Analysts warn Tesla shares could fall to $10 in worst-case scenario
Fears are that the electric-car market is saturated and the company will miss its full-year delivery target
Munich/ Frankfurt — Tesla was delivered another blow on Tuesday by Morgan Stanley analysts who slashed their worse-case scenario for the share price to just $10 over concerns the electric-car market is saturated.
“Demand is at the heart of the problem,” analysts led by Adam Jonas said in a note. “Tesla has grown too big relative to near-term demand, putting great strain on the fundamentals.”
Jonas lowered his “bear case” for Tesla shares from a previous estimate of $97, which assumes Tesla misses its current sales forecast in China by about half, and kept a price target of $230. The stock fell 2.6% to $200 a share in premarket trading.
Tesla has drawn criticism for weak deliveries. The company handed over just 63,000 cars in the first quarter, yet expects to deliver as many as 100,000 cars in the second and four times that for the year. Hitting the full-year target is going to be a “Herculean task”, Wedbush Securities analyst Dan Ives said.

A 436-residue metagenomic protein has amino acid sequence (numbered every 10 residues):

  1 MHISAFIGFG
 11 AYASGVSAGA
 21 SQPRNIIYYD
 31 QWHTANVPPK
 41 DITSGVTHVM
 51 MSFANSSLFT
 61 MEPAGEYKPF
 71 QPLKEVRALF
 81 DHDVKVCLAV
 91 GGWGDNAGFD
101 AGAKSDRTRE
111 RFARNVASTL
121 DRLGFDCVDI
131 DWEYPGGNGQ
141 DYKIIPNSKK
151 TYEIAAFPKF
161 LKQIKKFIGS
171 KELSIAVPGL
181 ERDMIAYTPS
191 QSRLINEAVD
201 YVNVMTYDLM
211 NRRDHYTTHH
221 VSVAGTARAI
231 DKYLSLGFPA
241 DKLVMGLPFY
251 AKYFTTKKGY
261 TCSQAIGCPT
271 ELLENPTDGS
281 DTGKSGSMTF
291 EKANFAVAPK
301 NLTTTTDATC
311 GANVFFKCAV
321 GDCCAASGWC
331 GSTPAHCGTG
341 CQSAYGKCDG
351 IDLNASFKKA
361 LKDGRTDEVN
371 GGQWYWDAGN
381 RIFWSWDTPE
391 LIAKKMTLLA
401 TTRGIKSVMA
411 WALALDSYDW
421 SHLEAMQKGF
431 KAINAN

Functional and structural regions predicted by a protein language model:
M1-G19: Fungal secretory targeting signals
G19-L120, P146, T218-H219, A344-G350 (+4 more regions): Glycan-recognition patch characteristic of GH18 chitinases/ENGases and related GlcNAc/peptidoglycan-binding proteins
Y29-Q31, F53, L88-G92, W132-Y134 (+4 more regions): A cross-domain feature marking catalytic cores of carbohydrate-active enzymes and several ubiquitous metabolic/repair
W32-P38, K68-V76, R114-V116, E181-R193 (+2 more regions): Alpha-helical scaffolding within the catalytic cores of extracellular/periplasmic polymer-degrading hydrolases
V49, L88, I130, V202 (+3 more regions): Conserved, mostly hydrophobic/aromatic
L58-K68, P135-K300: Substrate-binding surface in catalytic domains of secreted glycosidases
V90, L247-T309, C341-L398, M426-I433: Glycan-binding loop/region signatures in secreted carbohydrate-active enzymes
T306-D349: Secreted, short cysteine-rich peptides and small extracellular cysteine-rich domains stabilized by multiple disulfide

To boost demand, Tesla will have to aggressively expand into China, offer lower-priced sport utility vehicles and supply mobility fleets, said Jonas. Trade tensions between the US and China and new competitors put this strategy at risk.
“We give Tesla credit for tapping into the world’s largest EV [electric vehicle] market for a number of years” in China, Jonas said. “We strongly suspect a host of national champions to emerge.”
Tesla has declined 38% since the start of 2019 and on Monday breached the $200 a share level, before closing 2.7% lower at $205.36. CEO Elon Musk last week called for a “hardcore” review of all the company’s expenses amid warnings of potentially severe fallout from a fatal crash involving the Autopilot driver assistance system.
Musk also raised concerns over the company’s cash burn, referring to Tesla losing $700m in the first quarter. The carmaker raised about $2.4bn in capital recently, but Musk said this would not last long.
Tesla is not alone in battling weaker global markets, including China. Germany’s central bank warned the nation’s automotive industry — one of the key pillars of Europe’s largest economy — is facing more trouble as China’s slowdown deepens. The slump, combined with US-China trade tensions, comes just as incumbent carmakers are spending heavily to develop electric cars.